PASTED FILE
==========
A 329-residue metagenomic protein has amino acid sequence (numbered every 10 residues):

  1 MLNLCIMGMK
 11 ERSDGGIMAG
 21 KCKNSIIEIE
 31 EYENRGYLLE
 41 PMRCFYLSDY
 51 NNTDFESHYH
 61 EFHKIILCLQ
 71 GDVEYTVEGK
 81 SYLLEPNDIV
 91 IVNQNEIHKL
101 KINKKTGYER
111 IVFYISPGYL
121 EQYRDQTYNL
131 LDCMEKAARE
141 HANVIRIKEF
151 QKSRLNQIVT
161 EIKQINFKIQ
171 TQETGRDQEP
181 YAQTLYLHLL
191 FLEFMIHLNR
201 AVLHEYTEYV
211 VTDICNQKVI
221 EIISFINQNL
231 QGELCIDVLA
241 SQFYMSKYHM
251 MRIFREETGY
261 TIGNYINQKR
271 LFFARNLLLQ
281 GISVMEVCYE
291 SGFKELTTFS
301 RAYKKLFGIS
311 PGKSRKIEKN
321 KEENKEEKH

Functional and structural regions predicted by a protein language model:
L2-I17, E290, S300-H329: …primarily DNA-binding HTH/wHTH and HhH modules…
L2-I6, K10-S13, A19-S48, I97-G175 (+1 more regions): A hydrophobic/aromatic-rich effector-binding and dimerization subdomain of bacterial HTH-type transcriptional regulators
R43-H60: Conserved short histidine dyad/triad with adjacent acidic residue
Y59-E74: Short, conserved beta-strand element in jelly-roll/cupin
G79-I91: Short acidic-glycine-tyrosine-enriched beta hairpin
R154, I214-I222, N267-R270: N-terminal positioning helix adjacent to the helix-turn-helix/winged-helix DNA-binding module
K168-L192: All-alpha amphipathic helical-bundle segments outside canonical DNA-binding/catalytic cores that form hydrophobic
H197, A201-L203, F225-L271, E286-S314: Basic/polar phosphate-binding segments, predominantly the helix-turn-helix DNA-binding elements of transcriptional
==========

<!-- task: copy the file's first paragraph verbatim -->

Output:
A 329-residue metagenomic protein has amino acid sequence (numbered every 10 residues):